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Ofill Echevarría. 11:00 am, 2013. Oil on canvas. 43 x 61 in. (109 x 155 cm.).

Solo Show
Ofill Echevarría

ArtNexus #89 - Arte en Colombia #135
Jun - Aug 2013

Mexico City, Mexico
Galería Alfredo Ginocchio

Madeline Izquierdo de Campos

In April of 2013, Cuban artist Ofill Echevarría presented in Mexico the exhibition entitled Momentum. To approach Echevarría’s art it becomes necessary to conceptualize his poetic based on a temporal section of his work that places iconographies at its core defined by their conceptual intentions, given that his discourse always reflects on mass events and, in a more general sense, on society.

Since Echevarría currently lives in New York, it would be prudent to take into account those signs of transmodern society found in his work. In this sense, his works are compelling for rendering an urban architecture that forces its inhabitants to move in anonymous groups. These are the expulsive, unfriendly, spaces defined by French anthropologist Marc Augé as non-places that mark a profile of non-identity.

It is possible that Echevarría’s gaze as an emigrant—like other artists working on similar themes, as is the case of Cuban Alexandre Arrechea—attract his interest toward themes that are rarely followed by the locals who participate in that overwhelming expansion of these temporal spaces where people do not exchange smiles or words. A non-place is a highway, a motel room, an airport, a supermarket. No matter the place, it is a place of loneliness, indifference, a temporal place to achieve goals and to learn how to coexist by maintaining an anonymous presence.

Echevarría’s goal is offering and conjuring up testimonies. One can seldom discern in his images the identity of a place. They fade in his painting as they favor the role a subject sheathed by a symbolic tyranny of costumes and accessories that render him monotonous and programmed.

The artist represents anonymous groups or personalities to whom he steals a moment of their lives. They dwell in multifamily buildings cohabited by people who, with a sense of the phantasmagorical, make us summarize their lives under the term of similar identities.

In Echevarría’s palette the use of ranges of blacks, grays and whites are predominant and their use impact the thematic allusions present in each work. These are pictorial images that blur the story line and the—almost always denotative—titles that shape a narrative of now. Semantic strategies can be noticed in titles that, along with the images, provide metaphorical allusions and mark the present moment: that is to say that they do not refer to a before or an after.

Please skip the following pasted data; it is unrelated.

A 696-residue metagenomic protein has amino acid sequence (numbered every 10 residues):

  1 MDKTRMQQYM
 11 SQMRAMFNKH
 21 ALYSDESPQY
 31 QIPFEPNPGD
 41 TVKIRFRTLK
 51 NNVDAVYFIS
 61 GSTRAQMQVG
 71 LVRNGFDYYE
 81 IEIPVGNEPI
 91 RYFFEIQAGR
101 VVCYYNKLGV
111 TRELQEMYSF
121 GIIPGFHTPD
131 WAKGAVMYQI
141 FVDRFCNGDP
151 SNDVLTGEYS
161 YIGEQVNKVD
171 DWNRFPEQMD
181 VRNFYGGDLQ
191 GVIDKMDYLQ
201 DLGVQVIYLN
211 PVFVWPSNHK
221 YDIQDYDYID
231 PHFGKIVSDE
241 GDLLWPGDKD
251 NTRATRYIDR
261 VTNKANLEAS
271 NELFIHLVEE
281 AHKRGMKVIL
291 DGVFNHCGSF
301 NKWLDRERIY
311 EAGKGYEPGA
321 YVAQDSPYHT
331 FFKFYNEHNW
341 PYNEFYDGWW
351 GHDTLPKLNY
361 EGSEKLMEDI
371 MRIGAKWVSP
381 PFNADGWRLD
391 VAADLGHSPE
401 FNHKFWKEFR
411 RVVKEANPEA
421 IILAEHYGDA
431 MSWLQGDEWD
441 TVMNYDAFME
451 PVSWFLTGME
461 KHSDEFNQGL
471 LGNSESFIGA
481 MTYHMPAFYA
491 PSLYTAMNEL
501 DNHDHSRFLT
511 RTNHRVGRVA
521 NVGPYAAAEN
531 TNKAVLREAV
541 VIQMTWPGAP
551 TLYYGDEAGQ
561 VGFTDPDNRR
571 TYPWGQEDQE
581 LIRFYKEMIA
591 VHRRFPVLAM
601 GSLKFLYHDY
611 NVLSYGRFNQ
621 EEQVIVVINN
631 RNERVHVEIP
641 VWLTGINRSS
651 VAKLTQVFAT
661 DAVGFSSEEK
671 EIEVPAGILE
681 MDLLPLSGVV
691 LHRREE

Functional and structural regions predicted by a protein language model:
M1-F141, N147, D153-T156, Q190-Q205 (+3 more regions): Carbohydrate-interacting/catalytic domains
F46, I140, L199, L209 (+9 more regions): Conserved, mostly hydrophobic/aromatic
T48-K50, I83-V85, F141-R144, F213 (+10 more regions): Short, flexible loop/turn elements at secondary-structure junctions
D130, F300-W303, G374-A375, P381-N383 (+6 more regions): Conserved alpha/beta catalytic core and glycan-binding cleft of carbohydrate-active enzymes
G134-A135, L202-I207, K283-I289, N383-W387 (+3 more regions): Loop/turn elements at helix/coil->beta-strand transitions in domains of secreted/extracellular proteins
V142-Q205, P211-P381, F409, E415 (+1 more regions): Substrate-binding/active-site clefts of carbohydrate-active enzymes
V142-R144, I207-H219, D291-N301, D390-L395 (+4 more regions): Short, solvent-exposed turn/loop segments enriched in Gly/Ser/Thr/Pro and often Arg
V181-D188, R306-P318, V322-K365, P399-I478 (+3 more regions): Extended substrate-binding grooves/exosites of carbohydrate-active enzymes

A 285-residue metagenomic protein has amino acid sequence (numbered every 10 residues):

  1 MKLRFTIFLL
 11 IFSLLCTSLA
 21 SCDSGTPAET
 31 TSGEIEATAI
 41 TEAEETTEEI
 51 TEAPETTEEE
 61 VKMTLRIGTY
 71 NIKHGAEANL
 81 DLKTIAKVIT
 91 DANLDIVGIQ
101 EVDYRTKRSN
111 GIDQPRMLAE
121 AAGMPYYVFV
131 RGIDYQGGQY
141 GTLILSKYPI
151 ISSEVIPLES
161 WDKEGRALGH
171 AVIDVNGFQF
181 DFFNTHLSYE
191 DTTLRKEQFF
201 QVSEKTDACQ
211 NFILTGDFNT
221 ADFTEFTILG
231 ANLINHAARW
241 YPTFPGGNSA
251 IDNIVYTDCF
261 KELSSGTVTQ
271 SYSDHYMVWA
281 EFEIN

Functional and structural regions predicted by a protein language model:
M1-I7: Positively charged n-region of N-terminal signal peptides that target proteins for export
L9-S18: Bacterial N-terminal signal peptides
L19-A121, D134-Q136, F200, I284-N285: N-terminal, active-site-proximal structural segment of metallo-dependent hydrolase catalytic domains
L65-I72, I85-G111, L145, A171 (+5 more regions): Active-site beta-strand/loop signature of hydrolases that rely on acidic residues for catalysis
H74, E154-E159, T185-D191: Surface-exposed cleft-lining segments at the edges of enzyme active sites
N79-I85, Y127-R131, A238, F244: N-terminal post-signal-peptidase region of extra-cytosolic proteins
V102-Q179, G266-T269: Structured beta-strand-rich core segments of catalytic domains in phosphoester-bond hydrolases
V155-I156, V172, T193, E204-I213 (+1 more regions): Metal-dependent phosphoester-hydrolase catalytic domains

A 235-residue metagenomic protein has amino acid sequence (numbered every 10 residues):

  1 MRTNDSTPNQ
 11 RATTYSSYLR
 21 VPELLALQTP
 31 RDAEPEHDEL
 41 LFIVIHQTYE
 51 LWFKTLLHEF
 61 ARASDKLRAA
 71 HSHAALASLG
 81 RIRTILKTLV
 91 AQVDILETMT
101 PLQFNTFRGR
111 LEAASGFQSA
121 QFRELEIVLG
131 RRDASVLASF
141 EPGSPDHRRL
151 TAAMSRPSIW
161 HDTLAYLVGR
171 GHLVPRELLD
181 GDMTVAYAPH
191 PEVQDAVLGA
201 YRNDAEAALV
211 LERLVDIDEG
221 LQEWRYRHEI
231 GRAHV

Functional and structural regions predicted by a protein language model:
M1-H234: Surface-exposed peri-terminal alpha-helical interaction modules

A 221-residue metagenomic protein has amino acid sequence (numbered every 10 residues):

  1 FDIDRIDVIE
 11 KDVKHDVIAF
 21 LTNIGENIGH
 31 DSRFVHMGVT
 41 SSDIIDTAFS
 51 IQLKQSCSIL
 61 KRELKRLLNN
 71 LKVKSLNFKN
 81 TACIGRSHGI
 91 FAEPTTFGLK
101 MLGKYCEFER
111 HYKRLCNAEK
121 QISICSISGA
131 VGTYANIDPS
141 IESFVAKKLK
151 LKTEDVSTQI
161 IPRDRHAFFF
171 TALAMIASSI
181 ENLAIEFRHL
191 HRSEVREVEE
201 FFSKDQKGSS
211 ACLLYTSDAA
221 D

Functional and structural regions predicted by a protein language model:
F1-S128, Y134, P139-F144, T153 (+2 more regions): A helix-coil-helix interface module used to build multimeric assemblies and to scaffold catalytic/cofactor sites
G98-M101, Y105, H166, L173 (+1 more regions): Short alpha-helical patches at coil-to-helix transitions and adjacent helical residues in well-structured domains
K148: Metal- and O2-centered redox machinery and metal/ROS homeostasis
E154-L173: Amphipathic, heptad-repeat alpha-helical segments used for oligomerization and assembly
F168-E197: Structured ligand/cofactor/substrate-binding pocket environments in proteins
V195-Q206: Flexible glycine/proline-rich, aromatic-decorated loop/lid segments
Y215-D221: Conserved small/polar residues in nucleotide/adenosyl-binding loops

Echevarría constructs a strong dialectic of visual events. It is about approaching the visual text—work—as the subject and the title as predicate, through a process that, once completed, is inverted to generate meaning.

One must then assess the discourses in the texts as part of a creative event: Identity None (2012), Doors (2012), Progression (2012) and Center View (2012), among others. These are titles that are converging to interpret that which is represented through a subject, the anonymous location of the space-city.

From the artistic point of view, the work draws from the tradition of photography, documentary film and painting, which can be appreciated in different accents, renaissance perspectives, expressionist theater drama, surreal ghostly visions, visual liberations that bring it closer to abstraction, and chromatic restrictions marked tensions reminiscent of Malevich’s Suprematism.

A highlight of the exhibition is the accompanying book-catalog published by Alfredo Ginocchio Gallery, home of the exhibition presented by Ofill Echevarría. It includes relevant art criticism studies by experts Carol Damian, Emilio García-Montiel and Alejandro Robles. Also included in the edition are a significant number of photographs of Echevarría’s work that allow for a richer understanding of his work.

It should be noted that this strategy of bringing together the exhibition and the book-catalog is a way to value the artist, as any narrative about the artwork articulates his membership in Cuban or international art scene.

The different accents by the experts contribute to providing an aesthetic, artistic and cultural-historic balance that may serve to generate further reflection from other scholars and the general public, in order to approach the work with new discourses that corroborate Echevarría’s maturity of a visual artist and the cultural derivations of his work, as a socially constituted value.



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